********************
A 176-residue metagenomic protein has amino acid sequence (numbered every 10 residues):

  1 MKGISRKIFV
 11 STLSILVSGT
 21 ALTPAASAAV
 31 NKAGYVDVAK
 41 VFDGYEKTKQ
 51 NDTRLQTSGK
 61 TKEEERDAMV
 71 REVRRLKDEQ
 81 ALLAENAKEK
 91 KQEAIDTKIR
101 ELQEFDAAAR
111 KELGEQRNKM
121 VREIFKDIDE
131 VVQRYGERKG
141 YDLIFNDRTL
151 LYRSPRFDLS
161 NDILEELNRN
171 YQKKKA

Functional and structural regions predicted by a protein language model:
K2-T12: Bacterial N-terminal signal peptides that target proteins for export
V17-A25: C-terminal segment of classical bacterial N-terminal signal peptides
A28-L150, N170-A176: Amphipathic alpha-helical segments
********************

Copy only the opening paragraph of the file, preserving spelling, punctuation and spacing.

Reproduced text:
A 176-residue metagenomic protein has amino acid sequence (numbered every 10 residues):